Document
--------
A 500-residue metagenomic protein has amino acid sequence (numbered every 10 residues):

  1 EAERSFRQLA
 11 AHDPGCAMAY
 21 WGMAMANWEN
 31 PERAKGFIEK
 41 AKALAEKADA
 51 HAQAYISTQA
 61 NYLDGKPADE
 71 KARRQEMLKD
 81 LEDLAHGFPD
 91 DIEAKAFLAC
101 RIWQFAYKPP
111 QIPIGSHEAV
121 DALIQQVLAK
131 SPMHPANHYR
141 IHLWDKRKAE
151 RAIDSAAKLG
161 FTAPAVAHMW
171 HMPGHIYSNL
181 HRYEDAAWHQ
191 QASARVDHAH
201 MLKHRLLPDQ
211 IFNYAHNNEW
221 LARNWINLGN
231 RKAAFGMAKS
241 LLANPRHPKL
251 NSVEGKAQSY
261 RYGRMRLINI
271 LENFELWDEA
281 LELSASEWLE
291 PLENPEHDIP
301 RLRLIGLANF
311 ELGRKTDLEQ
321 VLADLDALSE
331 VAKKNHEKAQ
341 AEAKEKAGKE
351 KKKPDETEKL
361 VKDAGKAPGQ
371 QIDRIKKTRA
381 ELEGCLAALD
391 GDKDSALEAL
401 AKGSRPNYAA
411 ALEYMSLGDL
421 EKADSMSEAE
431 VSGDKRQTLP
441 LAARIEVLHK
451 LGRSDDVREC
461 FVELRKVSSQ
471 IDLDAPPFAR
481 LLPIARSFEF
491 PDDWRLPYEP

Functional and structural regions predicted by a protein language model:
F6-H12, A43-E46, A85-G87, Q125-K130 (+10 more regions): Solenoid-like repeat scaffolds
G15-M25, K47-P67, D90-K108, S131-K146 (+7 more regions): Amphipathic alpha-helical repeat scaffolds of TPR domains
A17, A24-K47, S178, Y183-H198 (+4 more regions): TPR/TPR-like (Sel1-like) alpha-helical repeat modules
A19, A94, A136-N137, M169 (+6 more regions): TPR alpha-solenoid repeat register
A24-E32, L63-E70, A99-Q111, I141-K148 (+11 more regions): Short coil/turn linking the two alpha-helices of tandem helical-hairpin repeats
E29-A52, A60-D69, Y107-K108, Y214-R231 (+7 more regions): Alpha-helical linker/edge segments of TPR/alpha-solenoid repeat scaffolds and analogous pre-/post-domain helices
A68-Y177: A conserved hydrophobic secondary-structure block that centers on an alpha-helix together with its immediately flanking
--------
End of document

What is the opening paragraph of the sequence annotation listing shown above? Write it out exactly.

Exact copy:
A 500-residue metagenomic protein has amino acid sequence (numbered every 10 residues):